Antidiabetic drugs used in Europe prior to the discovery of insulin.
Pharmazie. 2007 Sep;62(9):717-20. PMID: 17944329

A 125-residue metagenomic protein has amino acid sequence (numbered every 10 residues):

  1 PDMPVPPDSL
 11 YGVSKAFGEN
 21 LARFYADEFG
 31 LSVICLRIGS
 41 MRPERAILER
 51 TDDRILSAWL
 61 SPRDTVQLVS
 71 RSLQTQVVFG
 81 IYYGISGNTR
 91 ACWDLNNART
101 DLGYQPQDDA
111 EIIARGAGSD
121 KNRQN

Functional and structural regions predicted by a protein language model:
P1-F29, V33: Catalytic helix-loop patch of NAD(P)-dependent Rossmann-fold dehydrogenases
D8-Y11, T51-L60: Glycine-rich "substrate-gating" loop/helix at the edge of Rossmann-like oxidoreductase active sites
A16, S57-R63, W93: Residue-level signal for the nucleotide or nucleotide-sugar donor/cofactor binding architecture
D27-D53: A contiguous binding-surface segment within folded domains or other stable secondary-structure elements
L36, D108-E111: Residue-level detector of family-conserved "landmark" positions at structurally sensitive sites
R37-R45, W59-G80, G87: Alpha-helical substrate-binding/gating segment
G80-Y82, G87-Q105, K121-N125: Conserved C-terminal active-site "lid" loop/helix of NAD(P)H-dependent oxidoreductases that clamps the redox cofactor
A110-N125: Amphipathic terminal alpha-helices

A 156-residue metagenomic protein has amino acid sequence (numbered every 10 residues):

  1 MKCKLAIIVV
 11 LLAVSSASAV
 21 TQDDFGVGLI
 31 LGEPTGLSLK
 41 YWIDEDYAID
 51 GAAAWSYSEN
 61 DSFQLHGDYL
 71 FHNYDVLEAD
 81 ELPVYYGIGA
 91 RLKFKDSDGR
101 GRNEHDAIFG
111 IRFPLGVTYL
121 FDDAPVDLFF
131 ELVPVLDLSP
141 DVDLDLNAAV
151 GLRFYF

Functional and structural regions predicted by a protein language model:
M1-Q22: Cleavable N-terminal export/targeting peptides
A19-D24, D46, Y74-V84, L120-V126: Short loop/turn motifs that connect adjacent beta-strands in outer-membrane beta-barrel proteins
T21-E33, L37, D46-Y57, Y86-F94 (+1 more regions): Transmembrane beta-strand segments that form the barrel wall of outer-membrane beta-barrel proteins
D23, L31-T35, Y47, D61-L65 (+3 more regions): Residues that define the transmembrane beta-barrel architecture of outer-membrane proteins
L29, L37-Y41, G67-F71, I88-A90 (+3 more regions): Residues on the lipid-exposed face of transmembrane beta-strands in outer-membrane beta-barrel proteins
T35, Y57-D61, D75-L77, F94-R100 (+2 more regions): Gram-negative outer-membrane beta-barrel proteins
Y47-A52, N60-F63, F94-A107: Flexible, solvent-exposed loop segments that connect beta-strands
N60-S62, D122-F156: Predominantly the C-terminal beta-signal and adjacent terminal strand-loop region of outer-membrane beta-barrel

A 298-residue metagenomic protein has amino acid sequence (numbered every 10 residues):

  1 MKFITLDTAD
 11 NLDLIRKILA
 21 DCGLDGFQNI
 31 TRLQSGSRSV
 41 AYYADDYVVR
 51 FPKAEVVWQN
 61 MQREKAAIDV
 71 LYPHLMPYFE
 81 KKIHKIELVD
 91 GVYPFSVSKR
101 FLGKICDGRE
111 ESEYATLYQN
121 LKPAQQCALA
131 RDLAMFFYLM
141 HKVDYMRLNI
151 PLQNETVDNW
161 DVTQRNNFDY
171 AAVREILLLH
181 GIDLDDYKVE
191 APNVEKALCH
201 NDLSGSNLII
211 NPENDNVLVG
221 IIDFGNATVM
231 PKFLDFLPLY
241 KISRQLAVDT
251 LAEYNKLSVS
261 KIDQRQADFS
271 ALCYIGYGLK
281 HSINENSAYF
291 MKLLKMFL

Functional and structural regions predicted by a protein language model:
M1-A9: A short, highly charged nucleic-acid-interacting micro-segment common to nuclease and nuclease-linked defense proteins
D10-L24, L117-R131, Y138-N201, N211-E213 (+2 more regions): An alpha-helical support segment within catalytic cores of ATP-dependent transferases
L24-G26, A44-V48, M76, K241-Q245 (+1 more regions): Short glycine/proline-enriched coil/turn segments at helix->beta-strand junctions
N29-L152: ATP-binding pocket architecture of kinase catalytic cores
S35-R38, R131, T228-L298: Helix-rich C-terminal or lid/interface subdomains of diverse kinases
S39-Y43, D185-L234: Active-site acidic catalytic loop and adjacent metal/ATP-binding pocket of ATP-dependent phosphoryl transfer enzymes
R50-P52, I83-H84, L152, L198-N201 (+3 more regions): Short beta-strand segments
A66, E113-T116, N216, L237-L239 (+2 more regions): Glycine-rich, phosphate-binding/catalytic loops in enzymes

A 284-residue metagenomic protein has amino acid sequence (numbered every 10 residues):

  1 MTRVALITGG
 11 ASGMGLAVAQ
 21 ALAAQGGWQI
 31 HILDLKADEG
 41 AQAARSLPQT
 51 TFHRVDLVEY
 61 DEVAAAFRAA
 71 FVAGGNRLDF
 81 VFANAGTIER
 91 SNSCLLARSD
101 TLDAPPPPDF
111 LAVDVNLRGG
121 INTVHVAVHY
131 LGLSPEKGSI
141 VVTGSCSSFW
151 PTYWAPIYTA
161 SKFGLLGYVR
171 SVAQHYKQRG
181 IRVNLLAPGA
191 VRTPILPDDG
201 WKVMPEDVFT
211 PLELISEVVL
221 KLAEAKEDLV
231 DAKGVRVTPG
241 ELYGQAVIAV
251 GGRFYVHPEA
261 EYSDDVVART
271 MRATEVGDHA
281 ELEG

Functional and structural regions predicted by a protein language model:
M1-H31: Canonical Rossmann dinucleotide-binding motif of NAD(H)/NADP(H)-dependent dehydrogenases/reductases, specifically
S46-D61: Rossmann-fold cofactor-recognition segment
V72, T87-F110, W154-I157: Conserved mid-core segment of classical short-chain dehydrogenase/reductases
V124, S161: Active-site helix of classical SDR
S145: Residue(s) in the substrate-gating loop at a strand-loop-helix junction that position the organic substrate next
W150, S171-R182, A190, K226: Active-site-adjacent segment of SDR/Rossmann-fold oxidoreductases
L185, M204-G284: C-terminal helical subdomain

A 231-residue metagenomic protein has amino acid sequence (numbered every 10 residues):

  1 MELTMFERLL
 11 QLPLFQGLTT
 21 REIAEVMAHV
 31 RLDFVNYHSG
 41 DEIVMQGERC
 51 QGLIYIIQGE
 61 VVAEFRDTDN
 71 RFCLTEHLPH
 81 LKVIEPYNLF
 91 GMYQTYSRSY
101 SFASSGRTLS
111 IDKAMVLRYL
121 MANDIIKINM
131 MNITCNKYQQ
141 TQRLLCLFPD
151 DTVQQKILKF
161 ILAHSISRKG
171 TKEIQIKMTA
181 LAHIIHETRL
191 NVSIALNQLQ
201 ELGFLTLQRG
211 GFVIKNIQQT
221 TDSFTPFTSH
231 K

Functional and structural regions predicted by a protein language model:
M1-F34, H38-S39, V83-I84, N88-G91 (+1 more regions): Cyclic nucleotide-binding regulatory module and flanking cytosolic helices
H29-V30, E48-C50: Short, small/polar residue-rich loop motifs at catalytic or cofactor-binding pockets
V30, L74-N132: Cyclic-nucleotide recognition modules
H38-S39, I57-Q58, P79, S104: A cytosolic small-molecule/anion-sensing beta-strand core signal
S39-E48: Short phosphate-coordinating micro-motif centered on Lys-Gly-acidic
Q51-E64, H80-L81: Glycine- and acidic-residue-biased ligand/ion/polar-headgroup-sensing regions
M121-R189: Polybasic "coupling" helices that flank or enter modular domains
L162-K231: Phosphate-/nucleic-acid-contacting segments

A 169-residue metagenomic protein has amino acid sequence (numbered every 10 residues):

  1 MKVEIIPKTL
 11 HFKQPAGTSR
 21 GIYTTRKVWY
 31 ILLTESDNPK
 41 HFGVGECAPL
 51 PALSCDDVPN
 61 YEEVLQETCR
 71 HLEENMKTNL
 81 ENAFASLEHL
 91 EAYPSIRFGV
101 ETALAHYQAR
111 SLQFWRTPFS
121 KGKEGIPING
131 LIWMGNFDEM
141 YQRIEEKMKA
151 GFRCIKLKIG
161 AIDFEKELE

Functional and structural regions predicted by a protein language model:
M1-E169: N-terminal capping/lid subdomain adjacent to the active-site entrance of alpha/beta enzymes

Many therapeutic agents had been used for the treatment of diabetes mellitus before insulin was discovered and several hundred plants have shown some extent of antidiabetic activity. This study tries to explore which agents were most widely used in Europe in the pre-insulin era. According to the scientific literature and the proprietary drug industry around 1900, more than 100 agents were considered to have hypoglycemic activity. Most of them seem to have been used only occasionally while some others were recommended and marketed to a large extent. Among the medicinal plants, Syzygium cumini (syn. S. jambolanum, Eugenia jambolana), Vaccinum myrtillus and Phaseolus sp. were most common, and other frequently used agents were opium, opium alkaloids, other alkaloids like quinine or Belladonna alkaloids, salicylates, alkaline substances like sodium (bi)carbonate and even strong poisons like arsenic or uranium salts. Syzygium jambolanum seed powder seems to be one of the most intensively studied antidiabetic agents of plant origin.